Panel discusses student debt crisis at HBCUs

Panel discusses student debt crisis at HBCUs

Although the Biden administration has provided more than $ 9.5 billion in student loan relief since taking office earlier this year, that still isn’t enough to make a significant difference given that $ 1.7 trillion US dollars are in debt. The burden of student loans is also heavier on black borrowers and students attending historically black colleges and universities (HBCUs).

“Not only do they have less wealth to borrow to repay their loans because of the racial wealth gap, but the underfunding of HBCUs exacerbates the financial problems that result in higher debt for students attending these schools.” said Representative Alma Adams, who participated in a panel hosted by the Center for Responsible Lending (CRL) on Thursday. Derrick johnson

Adams, founder and co-chair of the Bipartisan HBCU Caucus and former HBCU professor, said she supports blanket cancellation of student loans up to $ 50,000 and called for an increase in HBCU funding as the country exits. the growing pandemic.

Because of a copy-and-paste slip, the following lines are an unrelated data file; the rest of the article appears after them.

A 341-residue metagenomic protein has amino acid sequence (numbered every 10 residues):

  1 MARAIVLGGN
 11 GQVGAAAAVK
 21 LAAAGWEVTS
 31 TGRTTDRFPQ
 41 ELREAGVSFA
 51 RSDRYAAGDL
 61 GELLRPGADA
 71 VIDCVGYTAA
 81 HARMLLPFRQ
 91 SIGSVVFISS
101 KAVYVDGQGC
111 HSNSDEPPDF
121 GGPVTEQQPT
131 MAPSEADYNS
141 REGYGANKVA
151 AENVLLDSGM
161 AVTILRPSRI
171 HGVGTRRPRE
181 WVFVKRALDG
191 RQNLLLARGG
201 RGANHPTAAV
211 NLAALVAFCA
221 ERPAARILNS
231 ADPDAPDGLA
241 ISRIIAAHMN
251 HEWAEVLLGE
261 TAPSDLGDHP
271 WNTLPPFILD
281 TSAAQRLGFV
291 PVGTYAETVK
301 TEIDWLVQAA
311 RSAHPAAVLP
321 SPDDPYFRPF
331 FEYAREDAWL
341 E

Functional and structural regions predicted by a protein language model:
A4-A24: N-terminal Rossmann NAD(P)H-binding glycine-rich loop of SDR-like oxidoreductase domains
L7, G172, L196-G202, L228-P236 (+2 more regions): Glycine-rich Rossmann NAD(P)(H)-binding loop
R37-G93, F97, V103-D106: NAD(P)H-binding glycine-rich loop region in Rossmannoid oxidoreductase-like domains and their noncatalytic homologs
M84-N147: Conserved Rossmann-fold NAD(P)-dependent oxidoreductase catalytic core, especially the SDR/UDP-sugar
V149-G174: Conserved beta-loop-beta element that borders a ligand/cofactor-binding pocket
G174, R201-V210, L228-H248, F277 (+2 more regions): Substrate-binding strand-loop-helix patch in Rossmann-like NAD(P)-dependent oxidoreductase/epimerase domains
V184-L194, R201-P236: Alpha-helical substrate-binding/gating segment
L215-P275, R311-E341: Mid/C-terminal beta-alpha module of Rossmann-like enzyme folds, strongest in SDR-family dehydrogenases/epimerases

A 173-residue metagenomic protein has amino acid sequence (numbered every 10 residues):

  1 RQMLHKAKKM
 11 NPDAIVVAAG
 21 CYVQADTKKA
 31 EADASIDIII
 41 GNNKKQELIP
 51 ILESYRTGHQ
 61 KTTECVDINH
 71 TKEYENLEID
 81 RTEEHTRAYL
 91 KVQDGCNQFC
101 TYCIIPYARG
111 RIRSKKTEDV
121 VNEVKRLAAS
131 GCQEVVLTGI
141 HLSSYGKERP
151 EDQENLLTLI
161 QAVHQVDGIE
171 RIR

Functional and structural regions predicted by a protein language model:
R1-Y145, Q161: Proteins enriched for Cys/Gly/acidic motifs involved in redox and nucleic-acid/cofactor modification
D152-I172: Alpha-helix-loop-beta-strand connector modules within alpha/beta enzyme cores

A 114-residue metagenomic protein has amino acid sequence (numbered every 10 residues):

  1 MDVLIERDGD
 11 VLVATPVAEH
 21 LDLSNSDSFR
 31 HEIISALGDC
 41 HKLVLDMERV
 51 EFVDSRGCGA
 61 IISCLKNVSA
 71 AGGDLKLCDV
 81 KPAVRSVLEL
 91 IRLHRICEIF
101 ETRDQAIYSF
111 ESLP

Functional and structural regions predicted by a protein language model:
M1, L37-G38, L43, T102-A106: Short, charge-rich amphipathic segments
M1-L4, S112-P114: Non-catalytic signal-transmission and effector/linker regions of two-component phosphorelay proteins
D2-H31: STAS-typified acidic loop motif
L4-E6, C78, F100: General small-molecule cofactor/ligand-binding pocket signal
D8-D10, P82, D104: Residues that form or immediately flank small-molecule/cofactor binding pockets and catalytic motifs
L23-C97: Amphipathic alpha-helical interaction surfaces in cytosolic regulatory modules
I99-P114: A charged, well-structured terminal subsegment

Derrick Johnson, president of the NAACP, said most African Americans work in the public sector and pay less than private companies. He called for debt cancellation, especially for borrowers working in the civil service during the pandemic. To honor their services, he said the education ministry should create easier access to the civil service loan forgiveness program for workers.

He added that there is a link between closing the racial wealth gap and solving the student debt crisis.

“We were taught very early on that if you go to college you do well, you can have a good life, only to find ourselves in a cycle of debt that many will not be able to get out of,” Johnson said.

Nearly half of black graduates owe more on their undergraduate student loans four years after graduation than they did when they graduated.

“A lot of us will never pay it back,” said Ashley Harrington, senior policy advisor at CRL.

Harrington pointed out that the only solution to this problem is to write off student debt, readjust interest, and create debt-free universities.

She said the pause in student loan payments and stimulus checks issued during the pandemic have helped black borrowers get through economic hardships.

“We actually had this extra money that we could do things,” she said. “It wasn’t a lot, but that’s the difference between having no stock and having some,” Harrington said.

Panelists also called for more funding to HBCUs through the Reconciliation Bill, as these institutions have been neglected in the past. They said Congress should do more.

“It really is a moral question. What kind of society do we want to live in? What kind of a world do we want to create? “Asked Johnson. That allows them to fully participate in this thing we call America?”

Robert P. Matthews